The Staten Island content creator who dreamed of teaching — and how she made a mid-career switch

By Faye Penn

Zanade Mann always wanted to be an educator, but growing up, she was dissuaded by family and mentors who warned her that teaching was a thankless job. For nearly a decade, the Staten Island native worked for herself as a freelance web developer and social media marketer. Then a stint leading personal-branding workshops at Barnard College’s Athena Center for Leadership Studies and another running an after-school coding program for New York City public high schoolers “scratched the itch to teach instead of creating content,” she says.

In 2015, Mann enrolled in NYC Teaching Fellows, an alternative certification program managed by the NYC Department of Education that allows prospective teachers to earn their master’s degree while teaching full-time. While getting her master’s degree in education at Long Island University-Brooklyn, she got hired at Brooklyn Science and Engineering Academy, where she currently works with special needs students in grades six through eight. Mann talks about changing careers at age 32, what makes her the most proud about her work and her advice for other aspiring teachers.

How did NYC Teaching Fellows help you change careers?

Normally, a teacher would get a master’s degree in education, then get certified with New York state, then look for a position. I already had children, so going back to school while not working wasn’t an option for me. With NYC Teaching Fellows, I got to do both: I got my master’s degree while I earned a salary, so it was perfect. The program allowed a career changer like myself to start in a program where I could study, take exams and teach. If I weren’t able to do that, I probably would not have gone into teaching.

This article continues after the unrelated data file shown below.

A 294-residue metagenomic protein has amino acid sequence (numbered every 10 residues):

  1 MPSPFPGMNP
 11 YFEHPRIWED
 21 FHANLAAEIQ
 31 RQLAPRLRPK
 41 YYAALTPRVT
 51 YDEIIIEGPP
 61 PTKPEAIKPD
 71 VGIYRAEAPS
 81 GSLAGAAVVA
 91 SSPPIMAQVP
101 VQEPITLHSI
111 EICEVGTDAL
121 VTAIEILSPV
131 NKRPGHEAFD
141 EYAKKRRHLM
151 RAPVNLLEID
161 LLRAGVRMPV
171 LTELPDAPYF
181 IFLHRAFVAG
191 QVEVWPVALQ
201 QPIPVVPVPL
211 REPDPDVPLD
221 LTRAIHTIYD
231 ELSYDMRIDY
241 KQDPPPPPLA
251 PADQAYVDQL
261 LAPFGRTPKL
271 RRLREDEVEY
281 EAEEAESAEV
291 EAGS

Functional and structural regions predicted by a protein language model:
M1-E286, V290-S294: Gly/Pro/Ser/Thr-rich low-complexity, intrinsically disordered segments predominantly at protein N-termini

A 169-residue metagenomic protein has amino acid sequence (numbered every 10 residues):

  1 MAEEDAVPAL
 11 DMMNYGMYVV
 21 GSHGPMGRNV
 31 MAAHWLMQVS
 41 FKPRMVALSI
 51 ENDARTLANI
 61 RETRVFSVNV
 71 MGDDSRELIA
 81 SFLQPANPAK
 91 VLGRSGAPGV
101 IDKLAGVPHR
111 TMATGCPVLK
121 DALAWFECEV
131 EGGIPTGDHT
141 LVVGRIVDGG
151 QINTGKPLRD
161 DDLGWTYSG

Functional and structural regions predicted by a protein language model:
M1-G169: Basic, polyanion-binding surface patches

NYC Teaching Fellows makes it work for you financially. The payments don’t start until you get a job, and then they take a portion from your check until you pay it off. Under the Fellows program, I was only responsible for a portion of my tuition, which was divided into two years of payments. You don’t really see it.

My students knew how rigorous the Fellows program was, so when I graduated in 2017, it felt like we all graduated. They gave me a huge card wishing me the best and threw me a party.

Does your background in coding and personal branding ever come into play in the classroom?

Absolutely! I teach my students that they have a brand they must develop, protect and market in order to be successful. Just recently, a student asked what a resume was, and I taught a lesson on the purpose of a resume and how marketability plays a role. I promised them after they take the NY state exams, I would teach a few lessons on resume writing and personal branding! I’m excited that they will have a resume they can use for summer youth employment.

When did you know you made the right decision?

My students knew how rigorous my coursework in the Fellows program was, so when I graduated in 2017, it felt like we all graduated. They gave me a huge card wishing me the best and threw me a party that featured their beloved Caribbean dishes: curry chicken and rice and peas! My paraprofessionals also told me they were inspired by my accomplishments, that they, too, would apply to the Fellows program. With the community that I have built in the classroom and their appreciation of me, I knew 100 percent that I made the correct decision.

What’s next for you?

I’m hoping to get accepted to Columbia University’s PhD program in Anthropology and Education to further what I can do to help the children of New York City and beyond. The program allows you to study how people learn, in traditional and nontraditional ways. My focus would be on education through storytelling.

What advice do you have for women in New York City who want to become teachers?

Find your mission. Be open minded about continuing your degree, wherever you may be in your career, and apply to teaching programs. Have a goal, get yourself a planner, and start planning what you’re going to do to achieve your goal.

Any tips for managing work-life balance?

I dedicate every Friday evening to family. No work, no emails, no planning. I read for enjoyment often. I also make sure to say no if something doesn’t align with my agenda for the week. This summer I plan to travel to Europe with my three daughters.

What are you most proud of about your work?

Allowing kids to express themselves beyond the curriculum. As a special education teacher, I work with students who have many challenges, and I give them project-based assignments. In science, we learned about hurricanes. Instead of just giving them something to read, I had them create models of hurricane-resistant homes. They’re creating their educational journey, and I love that.

Photo by Alex Tutiven.